Whether the adult is sitting in a chair or sitting on the floor, generations of children have loved to sit on those big knees and bounce up and down to a good rhyme or song. Almost every Village, Our Time, and Family Time program includes NEW lap bouncing songs, and you will need them to keep up with your child’s seemingly insatiable desire to keep bouncing… and singing.
One of my children’s favorites is called “Trot to London”.
Trot, Trot, trot to London, Trot, trot, trot to Dover,
Watch out “CORA“, or you might fall OVER. (Change to own child’s name)
(At OVER, lean the child far to one side, then bring back up – if sitting in a chair. If you are on the floor with them, you can even lean them over far enough to land safely on the floor and off your lap. This gives them more opportunity to use their energy to get back up and on your lap, not just all of your energy to bounce.)
Trot, Trot, trot to London, Trot, trot, trot to Lynn,
Watch out “CORA“, or you might fall IN.
(At IN, spread your legs away from each other, and let them gently fall IN between your legs. This can be a real surprise twist for the child the first time you do this. Be sure to hold onto them loosely as they fall downward, then either bring them back up to your lap, or have them crawl back up on your own.)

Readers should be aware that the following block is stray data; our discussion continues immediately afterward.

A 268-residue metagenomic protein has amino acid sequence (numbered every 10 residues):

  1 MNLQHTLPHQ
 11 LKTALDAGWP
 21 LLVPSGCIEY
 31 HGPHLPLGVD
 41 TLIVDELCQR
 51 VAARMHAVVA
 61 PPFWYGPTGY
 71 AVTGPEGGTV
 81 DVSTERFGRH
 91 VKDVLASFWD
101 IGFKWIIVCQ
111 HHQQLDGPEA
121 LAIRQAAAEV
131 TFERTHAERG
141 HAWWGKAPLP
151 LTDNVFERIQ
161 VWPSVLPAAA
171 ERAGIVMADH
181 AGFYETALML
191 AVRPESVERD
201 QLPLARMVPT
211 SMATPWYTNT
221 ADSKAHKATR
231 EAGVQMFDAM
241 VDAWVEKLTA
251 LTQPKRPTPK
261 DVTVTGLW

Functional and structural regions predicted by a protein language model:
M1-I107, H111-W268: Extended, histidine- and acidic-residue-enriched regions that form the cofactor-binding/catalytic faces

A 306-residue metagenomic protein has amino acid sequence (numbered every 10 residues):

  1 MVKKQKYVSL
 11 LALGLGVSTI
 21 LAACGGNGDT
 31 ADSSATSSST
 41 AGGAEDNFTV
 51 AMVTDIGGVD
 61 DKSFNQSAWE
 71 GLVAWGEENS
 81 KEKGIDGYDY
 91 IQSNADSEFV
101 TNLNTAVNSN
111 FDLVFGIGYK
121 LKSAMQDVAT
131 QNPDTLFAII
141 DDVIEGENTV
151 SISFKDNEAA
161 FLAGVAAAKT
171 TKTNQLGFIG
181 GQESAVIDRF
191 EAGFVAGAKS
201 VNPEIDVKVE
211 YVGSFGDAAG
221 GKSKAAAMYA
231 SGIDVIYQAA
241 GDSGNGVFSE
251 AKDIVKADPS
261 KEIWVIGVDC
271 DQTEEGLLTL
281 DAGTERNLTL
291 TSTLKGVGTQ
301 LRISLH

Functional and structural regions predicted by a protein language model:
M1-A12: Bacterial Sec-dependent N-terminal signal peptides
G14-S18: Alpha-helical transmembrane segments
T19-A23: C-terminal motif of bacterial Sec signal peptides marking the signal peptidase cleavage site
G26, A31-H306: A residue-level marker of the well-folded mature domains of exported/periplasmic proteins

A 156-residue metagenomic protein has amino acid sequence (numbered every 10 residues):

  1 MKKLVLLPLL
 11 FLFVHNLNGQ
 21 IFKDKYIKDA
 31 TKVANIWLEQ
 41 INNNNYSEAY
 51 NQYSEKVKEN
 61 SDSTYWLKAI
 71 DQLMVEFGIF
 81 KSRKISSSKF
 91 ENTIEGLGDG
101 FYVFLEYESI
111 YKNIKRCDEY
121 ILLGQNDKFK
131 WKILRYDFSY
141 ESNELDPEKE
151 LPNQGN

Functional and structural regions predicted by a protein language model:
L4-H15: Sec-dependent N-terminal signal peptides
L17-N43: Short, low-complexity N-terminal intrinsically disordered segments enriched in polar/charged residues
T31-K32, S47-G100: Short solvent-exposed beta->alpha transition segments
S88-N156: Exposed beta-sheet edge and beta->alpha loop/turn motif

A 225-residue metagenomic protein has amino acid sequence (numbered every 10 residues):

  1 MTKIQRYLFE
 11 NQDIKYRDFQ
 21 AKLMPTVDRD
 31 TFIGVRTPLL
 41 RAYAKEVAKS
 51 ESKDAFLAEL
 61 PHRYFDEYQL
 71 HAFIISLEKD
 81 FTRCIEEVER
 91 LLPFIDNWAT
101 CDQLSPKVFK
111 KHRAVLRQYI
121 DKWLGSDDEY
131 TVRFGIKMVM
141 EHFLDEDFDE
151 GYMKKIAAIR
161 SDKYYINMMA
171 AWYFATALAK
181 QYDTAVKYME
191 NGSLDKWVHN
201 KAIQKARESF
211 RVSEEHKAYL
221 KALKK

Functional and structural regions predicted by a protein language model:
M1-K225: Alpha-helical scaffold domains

Developmentally, this is a power punch activity.
Physically, their body is moving in ways that help them develop muscle strength and balance. And by giving their vestibular system a workout, they are learning where up is, where it is not, and how to get back to the upright position.
Verbally, they are hearing the rhythm of speech, as with all reading, rhyming, and singing activities, that will help them learn to speak well. They are also learning the WORDS to the things their body is feeling and doing, TROT, OVER, IN. These are paired up in their neural connections and will help them make the transition to using words for objects and actions.
Since they are learning contrasting ideas, such as OVER and IN, their cognitive brains are storing this information for later use when they are trying to solve problems, like how to explore the empty box they are playing in.
Musically, lap bounces are a perfect way for young children to experience and develop a STEADY BEAT, a key element of making music that also aids in all sorts of physical development such as walking, bouncing a ball, and even writing!
I could go on and on, but I hope you get the idea of how this simple activities can really benefit a child’s developing mind. And using music really enhances the whole process, allowing them the opportunity to love learning, and to seek repeating these enjoyable activities. And yes, once you have “trotted to London” about a million times, and your back and knees are complaining, you are welcome to say “It’s all Ms. Debbie’s fault.”
I got lots more “lap bounce” activities, as well as a wealth of wonderful music and movement activities, just join me for a Kindermusik class. I hope to see you in August!